Visually spectacular with masterful special effects, but by all other measures a “no-brainer”, Australians features prominently in Gods of Egypt, the latest work from director Alex Proyas (I, Robot).
The action, fantasy, adventure is set in an alternate world in which ancient gods live among mortals. This co-existence between beings has existed through centuries of peace, but the trust between man and god has been shattered by hubris, jealousy and betrayal and the destruction of creation draws near. Using the Osiris myth as a blueprint, Gods of Egypt re-imagines the tale of the sun god Ra, his vengeful son Set and Ra’s dutiful grandson Horus. It folds several classical narratives into an adrenaline-pumped story of a mischievous mortal who joins forces with a fallen god to save the planet from chaos and tyranny.
Writers Matt Sazama and Burk Sharpless sought to give audiences a thrilling, elaborate adventure that is part homage, part invention. The way to tell the gods apart from the humans is that the gods are gigantic in size, whereas mere mortals all but appear as Lilliputians (think Gulliver’s Travels) in their midst. That, and the fact that gods can – naturally – morph into fast flying robot-like deities (combining human torsos with animal heads and wings). So, to the detail …
Bek (Brenton Thwaites) is an affable, clever and mischievous thief. He and the beautiful and humble Zaya (Courtney Eaton) are deeply in love. Their lives take an unexpected turn when Bek teams up with the god Horus, Lord of the Air (Nikolaj Coster-Waldau), to try to defeat his powerful and vengeful uncle, the god of the desert, Set (Gerard Butler). In Set’s eyes, his father, the Lord of Light, Ra (Geoffrey Rush) has always favoured his brother Osiris ,the God of Nature and Life (Bryan Brown) over him. Osiris is deemed to be a wise ruler and merciful facilitator of human souls into the afterlife. Set believes that mortals are dispensable and far inferior to the gods. He puts his pursuit of power, authority and material wealth above all else. Set’s deity is a flying armoured jackal-creature and his weapon is his sceptre. Horus’ other self is also winged and armoured, complete with a falcon-shaped head. His power resides in his eyes. While his ego is initially inflated by his status as a god, through his association with Bek, Horus slowly learns to respect mortals and even develops a liking of them.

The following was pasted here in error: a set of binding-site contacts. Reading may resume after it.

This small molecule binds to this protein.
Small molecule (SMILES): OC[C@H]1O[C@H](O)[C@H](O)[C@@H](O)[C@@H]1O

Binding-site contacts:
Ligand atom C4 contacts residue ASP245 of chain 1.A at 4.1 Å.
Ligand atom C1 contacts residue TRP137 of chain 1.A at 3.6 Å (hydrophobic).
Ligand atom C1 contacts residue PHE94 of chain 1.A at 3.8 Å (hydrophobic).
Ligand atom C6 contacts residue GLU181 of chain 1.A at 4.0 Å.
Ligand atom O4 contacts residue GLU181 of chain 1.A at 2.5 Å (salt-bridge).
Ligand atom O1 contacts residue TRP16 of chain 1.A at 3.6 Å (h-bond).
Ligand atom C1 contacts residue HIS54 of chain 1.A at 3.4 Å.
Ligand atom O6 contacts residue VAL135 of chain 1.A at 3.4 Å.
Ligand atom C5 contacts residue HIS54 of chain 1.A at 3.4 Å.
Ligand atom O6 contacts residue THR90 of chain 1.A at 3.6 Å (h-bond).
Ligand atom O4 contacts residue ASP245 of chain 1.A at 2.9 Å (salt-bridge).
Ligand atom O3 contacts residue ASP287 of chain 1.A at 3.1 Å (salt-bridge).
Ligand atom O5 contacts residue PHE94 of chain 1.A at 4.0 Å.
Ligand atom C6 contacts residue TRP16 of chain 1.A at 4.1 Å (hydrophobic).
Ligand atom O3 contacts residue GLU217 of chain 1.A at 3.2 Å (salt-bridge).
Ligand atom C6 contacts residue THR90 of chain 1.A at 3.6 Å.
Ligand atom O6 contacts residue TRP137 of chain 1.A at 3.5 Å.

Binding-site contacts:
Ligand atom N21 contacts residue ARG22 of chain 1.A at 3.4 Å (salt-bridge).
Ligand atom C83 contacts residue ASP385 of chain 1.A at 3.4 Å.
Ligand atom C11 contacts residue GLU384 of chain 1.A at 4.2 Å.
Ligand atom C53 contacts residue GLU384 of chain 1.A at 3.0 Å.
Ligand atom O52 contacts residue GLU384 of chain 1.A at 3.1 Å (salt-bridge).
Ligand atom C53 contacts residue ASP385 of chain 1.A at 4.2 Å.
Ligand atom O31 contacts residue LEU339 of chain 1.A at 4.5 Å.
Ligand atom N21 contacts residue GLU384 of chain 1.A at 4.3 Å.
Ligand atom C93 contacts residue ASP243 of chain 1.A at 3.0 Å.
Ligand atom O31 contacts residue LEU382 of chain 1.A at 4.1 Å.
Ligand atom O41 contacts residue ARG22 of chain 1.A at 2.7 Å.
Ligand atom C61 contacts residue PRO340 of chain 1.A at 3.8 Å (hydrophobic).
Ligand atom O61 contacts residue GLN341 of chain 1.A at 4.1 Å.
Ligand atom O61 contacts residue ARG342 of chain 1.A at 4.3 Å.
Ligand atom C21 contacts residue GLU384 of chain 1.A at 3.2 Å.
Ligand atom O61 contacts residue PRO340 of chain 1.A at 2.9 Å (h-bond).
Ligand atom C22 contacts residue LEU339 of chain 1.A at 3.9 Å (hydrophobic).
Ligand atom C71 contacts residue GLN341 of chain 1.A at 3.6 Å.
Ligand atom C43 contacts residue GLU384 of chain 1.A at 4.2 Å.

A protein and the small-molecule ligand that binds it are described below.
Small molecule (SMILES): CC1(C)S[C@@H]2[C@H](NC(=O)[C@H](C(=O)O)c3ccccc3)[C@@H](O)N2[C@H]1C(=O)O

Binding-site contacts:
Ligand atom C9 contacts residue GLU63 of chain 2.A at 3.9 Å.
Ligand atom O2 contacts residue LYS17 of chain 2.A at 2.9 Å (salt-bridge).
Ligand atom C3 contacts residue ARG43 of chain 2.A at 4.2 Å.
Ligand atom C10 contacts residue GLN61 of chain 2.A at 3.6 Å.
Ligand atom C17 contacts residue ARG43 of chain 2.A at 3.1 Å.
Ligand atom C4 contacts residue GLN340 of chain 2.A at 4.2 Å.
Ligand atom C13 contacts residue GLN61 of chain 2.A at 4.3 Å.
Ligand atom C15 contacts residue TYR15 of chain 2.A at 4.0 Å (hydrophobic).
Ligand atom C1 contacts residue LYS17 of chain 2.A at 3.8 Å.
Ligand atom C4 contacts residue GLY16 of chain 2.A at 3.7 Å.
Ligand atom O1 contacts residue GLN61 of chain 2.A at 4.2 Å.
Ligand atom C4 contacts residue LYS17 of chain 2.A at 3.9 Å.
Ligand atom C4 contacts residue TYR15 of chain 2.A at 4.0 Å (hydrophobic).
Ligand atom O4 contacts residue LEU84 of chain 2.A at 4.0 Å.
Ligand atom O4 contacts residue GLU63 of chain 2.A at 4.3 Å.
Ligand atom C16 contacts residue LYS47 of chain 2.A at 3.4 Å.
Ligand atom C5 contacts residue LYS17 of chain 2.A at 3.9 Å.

So, at its heart Gods of Egypt is a simple love story – that between two humans – and a power play between gods for control of the kingdom. Things explode and crash and burn, virtually incessantly. There is no shortage of colour and movement.
The writers and director clearly had their minds on creating and reinforcing the spectacular, on manufacturing a visual and audio feast upon which audiences could gorge. While that is well and good, the thin, transparent plot with an inevitable conclusion became all so ho-hum. Effects are one thing (and even on that score the mostly special on occasion ended up as a less than credible set piece, especially when characters were beset by fire), but more attention needed to be paid to a half plausible script.There was no more ridiculous a sight than an ageing Geoffrey Rush as the standoffish sun god, all heat and flames. In fact, when he appeared in that guise, the audience just laughed.
Gods of Egypt is an unnecessarily drawn out tale of the preposterous that fails to ignite despite the heroics. It may look good, but it desperately lacks substance. Rated M, put it down as mindless, showy entertainment at best. It scores a 5 out of 10.
Director: Alex Proyas
Cast: Gerard Butler, Nikolaj Coster-Waldau, Abbey Lee, Brenton Thwaites, Courtney Eaton, Geoffrey Rush, Bryan Brown
Release date: 25 February 2016
Rated: M – Fantasy themes and violence
David Edwards is the editor of The Blurb and a contributor on film and television